This may not come as a surprise, but according to a new study by Inoka Amarasekara and Will Grant, two Australian science communication researchers, women who run STEM-related YouTube channels get more comments–both positive and negative–than men. “They found a tough environment for women who create YouTube videos centered on science, drawing both more comments per view than men and also a higher proportion of critical comments as well as remarks about their appearances.” Read more here.
“It’s now possible to 3-D print extremely viscous materials, with the consistency of clay or cookie dough with fine precision, thanks to work done at Purdue University. This development may soon allow the creation of customized ceramics, solid rockets, pharmaceuticals, biomedical implants, foodstuffs, and more. ” After you watch the video, read the article here.
Amid worries about large-scale die-offs of honeybees, beekeepers are looking for more ways to monitor hive health. Enterprising engineering students from Illinois State University have found ways to listen in on apiaries without disturbing their inhabitants. Read more here.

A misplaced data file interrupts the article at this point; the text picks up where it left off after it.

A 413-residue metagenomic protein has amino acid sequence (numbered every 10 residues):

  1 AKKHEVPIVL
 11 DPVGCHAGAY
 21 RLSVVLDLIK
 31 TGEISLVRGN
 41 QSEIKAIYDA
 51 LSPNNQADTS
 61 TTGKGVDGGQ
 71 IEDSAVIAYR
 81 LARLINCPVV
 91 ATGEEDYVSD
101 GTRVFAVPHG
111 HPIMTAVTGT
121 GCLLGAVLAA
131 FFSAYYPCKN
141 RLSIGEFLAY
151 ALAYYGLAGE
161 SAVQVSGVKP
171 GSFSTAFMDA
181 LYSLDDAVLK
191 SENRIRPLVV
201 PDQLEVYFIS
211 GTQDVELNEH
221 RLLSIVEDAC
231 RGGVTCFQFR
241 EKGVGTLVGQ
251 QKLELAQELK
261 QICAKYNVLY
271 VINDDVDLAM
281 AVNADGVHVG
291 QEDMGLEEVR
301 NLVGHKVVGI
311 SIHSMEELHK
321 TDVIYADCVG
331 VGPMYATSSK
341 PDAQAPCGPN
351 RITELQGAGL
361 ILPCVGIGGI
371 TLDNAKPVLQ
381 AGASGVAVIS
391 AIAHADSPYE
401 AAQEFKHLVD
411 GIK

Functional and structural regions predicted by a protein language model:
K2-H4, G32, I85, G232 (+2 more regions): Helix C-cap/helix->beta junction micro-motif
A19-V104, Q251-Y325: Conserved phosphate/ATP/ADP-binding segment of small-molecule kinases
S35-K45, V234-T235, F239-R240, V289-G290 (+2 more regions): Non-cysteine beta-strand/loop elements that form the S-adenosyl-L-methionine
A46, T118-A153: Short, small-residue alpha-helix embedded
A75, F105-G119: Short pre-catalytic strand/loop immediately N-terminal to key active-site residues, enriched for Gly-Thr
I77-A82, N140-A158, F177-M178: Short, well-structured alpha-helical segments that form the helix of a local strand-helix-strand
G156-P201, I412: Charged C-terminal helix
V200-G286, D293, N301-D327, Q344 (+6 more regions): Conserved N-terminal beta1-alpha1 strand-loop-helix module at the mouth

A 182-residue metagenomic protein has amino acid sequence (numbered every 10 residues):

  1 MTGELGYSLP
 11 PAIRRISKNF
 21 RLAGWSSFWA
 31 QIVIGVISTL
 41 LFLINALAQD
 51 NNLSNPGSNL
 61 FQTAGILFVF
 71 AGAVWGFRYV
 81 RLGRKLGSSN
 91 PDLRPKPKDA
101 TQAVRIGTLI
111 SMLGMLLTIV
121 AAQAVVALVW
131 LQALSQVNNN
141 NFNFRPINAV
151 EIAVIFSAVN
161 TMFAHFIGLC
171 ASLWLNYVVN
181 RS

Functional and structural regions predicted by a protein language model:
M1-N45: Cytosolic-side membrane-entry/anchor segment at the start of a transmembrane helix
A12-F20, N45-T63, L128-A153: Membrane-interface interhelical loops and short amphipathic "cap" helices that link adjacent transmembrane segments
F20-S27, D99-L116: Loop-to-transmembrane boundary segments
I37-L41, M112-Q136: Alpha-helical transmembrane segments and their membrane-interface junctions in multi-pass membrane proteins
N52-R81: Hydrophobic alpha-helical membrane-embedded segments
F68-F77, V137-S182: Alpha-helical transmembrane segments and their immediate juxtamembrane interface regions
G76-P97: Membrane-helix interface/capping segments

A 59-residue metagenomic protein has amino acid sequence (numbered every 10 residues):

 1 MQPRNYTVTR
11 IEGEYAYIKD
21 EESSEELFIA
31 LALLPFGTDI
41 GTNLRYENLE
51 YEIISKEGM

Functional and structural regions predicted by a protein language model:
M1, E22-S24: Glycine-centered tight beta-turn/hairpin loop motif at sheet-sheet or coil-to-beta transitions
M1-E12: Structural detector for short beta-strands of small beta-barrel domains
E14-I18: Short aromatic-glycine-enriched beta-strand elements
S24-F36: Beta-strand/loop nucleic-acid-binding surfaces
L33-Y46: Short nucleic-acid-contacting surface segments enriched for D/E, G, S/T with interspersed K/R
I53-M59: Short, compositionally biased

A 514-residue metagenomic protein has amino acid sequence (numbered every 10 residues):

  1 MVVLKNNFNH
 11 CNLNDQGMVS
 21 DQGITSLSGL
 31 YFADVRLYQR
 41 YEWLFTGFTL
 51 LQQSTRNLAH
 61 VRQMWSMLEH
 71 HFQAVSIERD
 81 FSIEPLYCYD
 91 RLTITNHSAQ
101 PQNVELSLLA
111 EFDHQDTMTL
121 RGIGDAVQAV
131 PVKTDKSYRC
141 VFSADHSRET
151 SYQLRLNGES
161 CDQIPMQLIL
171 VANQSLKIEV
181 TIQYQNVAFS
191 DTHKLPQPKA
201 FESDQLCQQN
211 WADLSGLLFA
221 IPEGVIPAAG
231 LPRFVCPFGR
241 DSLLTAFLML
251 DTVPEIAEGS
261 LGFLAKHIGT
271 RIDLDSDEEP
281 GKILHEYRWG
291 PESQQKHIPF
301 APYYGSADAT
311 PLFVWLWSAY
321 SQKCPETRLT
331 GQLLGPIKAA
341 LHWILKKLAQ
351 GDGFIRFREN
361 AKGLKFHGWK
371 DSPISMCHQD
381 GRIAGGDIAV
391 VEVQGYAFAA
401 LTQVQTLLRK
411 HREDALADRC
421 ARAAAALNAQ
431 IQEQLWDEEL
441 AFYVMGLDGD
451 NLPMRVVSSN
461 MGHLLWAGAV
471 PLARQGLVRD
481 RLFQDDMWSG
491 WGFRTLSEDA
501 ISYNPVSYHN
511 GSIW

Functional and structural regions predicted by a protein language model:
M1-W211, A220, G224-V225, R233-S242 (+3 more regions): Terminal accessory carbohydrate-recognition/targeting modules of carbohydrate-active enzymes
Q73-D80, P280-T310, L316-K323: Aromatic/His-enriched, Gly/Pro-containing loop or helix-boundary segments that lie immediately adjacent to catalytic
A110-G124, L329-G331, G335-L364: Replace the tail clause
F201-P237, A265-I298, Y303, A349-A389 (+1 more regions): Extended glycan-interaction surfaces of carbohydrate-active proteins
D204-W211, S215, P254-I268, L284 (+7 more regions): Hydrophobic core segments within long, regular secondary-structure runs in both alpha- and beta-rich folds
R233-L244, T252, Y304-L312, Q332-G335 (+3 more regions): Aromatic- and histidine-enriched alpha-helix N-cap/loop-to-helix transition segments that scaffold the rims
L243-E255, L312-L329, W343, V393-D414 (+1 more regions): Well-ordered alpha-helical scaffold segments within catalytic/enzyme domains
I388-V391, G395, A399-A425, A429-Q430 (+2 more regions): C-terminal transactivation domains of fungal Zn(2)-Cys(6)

“Study hard, earn good grades and career success will follow. Actually, a new study finds that this common advice given to college students isn’t true.” According to an article at Inside Higher Ed, women in STEM fields face a steep consequence for being, well, too good. When everyone tells them to be perfect and their projects must always be twice as good to get attention, how can women overcome this new curve ball? Read it here.